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Brian Caffrey

Brian Caffrey
NIH University College Dublin Scholar
Wellcome Trust

Mentors: Dr. Sriram Subramaniam (NCI) & Prof. Kenneth Dawson (Dublin)

Degrees: University College Dublin, BSc. (Hons) in Chemistry, 2015

Research Interests: Cryo-Electron Microscopy, Biophysical Chemistry, Phage Display

Brian Caffrey entered University College Dublin, College of Science in 2010 and graduated with a first class BSc.(Hons) in Chemistry in 2015. During his time as an undergraduate student he worked as a peer mentor helping new entrants adjust to university life and received the UCD College of Science Special Recognition Gold Medal for this work. He also worked as a summer intern in organic and inorganic laboratories during his undergraduate degree. Before entering his final year in UCD, he spent 12 months as an intern in industry, where he worked on several chemical engineering projects. Brian is currently researching the molecular detail of nanoparticle constructs and their interactions with biological targets. He also has a keen interest in rugby, politics and literature.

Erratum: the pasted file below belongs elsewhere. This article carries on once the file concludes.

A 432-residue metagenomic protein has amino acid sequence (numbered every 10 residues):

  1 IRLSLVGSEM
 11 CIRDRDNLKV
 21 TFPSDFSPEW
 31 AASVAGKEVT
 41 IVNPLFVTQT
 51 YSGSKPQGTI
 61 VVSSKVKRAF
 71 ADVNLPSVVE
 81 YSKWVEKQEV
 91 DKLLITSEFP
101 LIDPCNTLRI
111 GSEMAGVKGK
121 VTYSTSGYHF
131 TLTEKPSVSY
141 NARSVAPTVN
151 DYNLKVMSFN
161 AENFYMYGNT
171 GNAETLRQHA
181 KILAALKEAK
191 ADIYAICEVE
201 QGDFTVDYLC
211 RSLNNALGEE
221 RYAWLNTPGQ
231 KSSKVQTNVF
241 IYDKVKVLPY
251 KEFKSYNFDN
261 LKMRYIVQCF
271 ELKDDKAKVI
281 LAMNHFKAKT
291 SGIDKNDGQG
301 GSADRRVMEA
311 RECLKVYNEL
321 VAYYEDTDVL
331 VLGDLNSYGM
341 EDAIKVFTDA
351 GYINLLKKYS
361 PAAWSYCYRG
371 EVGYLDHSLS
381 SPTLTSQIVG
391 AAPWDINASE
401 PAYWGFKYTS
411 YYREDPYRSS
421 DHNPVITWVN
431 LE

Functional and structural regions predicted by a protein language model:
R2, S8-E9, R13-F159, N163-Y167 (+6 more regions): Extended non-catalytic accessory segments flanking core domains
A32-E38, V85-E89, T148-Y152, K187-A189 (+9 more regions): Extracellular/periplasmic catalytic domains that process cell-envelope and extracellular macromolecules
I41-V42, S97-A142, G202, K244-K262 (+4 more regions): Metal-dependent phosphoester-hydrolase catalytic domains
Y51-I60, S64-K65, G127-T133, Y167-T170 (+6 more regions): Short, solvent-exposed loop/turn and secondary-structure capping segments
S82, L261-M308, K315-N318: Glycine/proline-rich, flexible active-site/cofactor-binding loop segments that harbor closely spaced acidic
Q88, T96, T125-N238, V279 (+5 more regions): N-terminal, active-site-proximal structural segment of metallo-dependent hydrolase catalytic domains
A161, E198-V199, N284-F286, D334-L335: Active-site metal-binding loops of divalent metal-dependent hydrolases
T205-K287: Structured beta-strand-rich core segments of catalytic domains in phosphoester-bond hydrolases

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Erin Coonahan

Erin Coonahan
NIH Oxford Scholar

Mentors: Drs. Tom Wellems & Carole Long (NIAID), Prof. Maarten De Vos (Oxford), & Prof. Joel Tarning (Mahidol Oxford Tropical Medicine Research Unit)

Degrees: Tufts University, B.S. in Biomedical Engineering, 2012

Research Interests: Global Health, Affordable Healthcare Technology, Point-of-care Diagnostics

Erin graduated magna cum laude with a B.S. in Biomedical Engineering from Tufts University in 2012. She worked in the lab of Dr. David Kaplan studying the properties of silk protein as a biomaterial and its ability to aid in the mammalian wound healing process. While at Tufts she helped lead a water access-based Engineers Without Borders project and spent a semester studying the public healthcare system in Chile.